Follow the Thread

a textile & costume history blog from the Design Center at Thomas Jefferson University

Designer Profile: Frankie Welch


∼ by Gabrielle Ramos

Hello, it’s Gabby again. I wanted to share with everyone a collection I worked with in the spring semester of my freshman year. I was given a box full of objects created by the designer Frankie Welch. I had never heard of her, so I decided to begin this inventory project with some research. I quickly found out she was a designer who focused on creating scarves and handkerchiefs for political figures or their campaigns. 

Frankie Welch was born in Rome, Georgia in 1923.  However, she didn’t begin designing until later in life. Welch first worked as a home economics teacher in an elementary school in Wisconsin. She became a sewing instructor after she, her husband, and their young daughter moved to Washington, D.C.  Her boutique, “Frankie Welch of Virginia,” opened in 1963. She focused on designing for 1970s and 1980s politicians and famously created the dress Betty Ford wore to her husband’s inauguration in 1974.

In 1967 she designed her first scarf.  It featured the Cherokee alphabet. She created the designs as part of an initiative for the Native American education service and to give a nod to her Cherokee roots. (Welch is 1/32nd Cherokee.) Not only did she design scarves and handkerchiefs, she created other products. Some other objects I found in the box were paperweights, bracelets, and wall hangings. She also coined the term “napachief.”  In her definition, a napachief is a one-module textile with a design.  Welch’s pieces used silkscreen printing for their patterns. Her design work can be seen in multiple museums, from the Smithsonian to the Chieftains Museum in her hometown.

In addition to research, I inventoried the objects in the collection management software we use at the Design Center, Past Perfect. This program keeps track of objects in the Textile & Costume Collection. For each of the Frankie Welch pieces, I wrote detailed descriptions, including noting colors, designs, patterns, and any inscriptions. Most of the pieces had an original tag with the inscription, “Alexandria, Virginia” which refers to her boutique. I also measured the pieces and made note of what “type” of object it was.  With the help of Collections Assistant Ann Wilson, I took photos and assigned accession numbers to the pieces.  I also made sure each object had a label noting that number to make them trackable within the system. I created labels for any pieces missing one, and then neatly sewed them onto the piece. Lastly, I dated the pieces with most of ours originating in the 1970s and 1980s.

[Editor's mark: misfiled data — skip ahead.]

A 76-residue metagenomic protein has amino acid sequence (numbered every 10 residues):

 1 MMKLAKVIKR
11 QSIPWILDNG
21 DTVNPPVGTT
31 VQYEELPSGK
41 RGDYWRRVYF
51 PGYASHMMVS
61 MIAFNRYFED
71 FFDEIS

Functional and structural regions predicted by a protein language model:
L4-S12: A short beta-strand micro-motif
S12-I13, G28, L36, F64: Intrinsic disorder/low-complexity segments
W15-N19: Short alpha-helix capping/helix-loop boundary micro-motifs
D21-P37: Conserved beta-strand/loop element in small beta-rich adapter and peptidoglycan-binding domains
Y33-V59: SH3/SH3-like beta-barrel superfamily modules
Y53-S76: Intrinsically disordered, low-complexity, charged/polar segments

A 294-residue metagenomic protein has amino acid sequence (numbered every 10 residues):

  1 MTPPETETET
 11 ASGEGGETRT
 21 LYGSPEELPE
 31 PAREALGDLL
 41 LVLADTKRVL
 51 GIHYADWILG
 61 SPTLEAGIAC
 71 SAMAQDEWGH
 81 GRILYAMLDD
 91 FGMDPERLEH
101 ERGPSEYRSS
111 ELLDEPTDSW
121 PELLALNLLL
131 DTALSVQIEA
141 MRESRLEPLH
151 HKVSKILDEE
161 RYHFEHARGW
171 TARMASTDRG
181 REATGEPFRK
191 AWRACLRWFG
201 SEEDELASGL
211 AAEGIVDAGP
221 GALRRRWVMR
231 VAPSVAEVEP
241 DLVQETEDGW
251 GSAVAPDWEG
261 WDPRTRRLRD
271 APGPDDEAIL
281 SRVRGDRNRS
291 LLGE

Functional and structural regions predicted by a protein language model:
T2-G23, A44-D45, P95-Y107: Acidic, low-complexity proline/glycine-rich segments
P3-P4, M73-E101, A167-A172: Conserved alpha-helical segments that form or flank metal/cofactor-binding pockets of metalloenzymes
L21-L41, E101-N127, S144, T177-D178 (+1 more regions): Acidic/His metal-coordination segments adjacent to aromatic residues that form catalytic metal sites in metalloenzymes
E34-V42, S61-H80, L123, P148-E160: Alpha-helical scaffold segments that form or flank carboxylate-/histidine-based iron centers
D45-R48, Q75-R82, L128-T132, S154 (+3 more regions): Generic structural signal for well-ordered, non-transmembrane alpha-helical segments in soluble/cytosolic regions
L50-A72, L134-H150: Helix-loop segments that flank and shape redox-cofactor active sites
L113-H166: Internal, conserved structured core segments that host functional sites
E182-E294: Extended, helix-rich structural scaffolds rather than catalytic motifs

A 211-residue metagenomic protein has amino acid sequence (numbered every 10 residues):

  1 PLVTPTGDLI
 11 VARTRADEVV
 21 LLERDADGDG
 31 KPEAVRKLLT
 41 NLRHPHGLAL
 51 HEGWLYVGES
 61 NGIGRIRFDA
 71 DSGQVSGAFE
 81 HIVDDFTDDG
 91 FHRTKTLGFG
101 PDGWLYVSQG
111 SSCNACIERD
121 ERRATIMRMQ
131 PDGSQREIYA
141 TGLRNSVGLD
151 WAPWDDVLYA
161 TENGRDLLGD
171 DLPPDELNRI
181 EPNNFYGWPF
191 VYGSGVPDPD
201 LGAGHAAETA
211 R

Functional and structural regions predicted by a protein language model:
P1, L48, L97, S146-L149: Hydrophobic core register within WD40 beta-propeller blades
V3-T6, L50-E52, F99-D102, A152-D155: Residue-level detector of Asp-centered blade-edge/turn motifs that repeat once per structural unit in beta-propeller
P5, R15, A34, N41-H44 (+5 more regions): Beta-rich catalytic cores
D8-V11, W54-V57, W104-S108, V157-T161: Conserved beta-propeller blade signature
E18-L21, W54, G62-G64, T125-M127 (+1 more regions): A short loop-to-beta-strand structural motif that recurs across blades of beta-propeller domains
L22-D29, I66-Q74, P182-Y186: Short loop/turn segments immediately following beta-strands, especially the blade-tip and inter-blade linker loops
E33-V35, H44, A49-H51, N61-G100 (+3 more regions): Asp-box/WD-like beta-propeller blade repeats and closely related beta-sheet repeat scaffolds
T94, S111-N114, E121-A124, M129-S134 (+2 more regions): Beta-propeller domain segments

Overall, it was a great experience to be able to work with a designer’s pieces, and learn about Welch. I was introduced to a designer I probably wouldn’t have known otherwise. It was interesting to see the political-themed products she created and the silkscreen patterns she designed. Because of my inventory work and photography, the entire Frankie Welch collection is now available online.  Being introduced to Frankie Welch was enjoyable and being able to analyze her pieces really opened up a new type of design to me.

Note from Jade Papa, curator:

Independent scholar Ashely Callahan contacted me last year about our Frankie Welch Collection.  Ashely is currently working on a book about Welch and an exhibition at the Hargrett Rare Book & Manuscript Library, University of Georgia Libraries.  Over the course of her research, she came across records indicating that Welch gave a collection of scarves to the Philadelphia College of Textiles and Science (the name of our University at the time) in 1985 and wrote asking if we still held them.  I shared information about our holdings with Ashley and you’re seeing examples of the collection in Gabby’s article above.  Make sure to check out Ashley’s fantastic article, “Frankie Welch: American Fashion Specialist” originally published in Ornament Magazine.

Collection Intern, Textile & Costume Collection, The Design Center, Thomas Jefferson University

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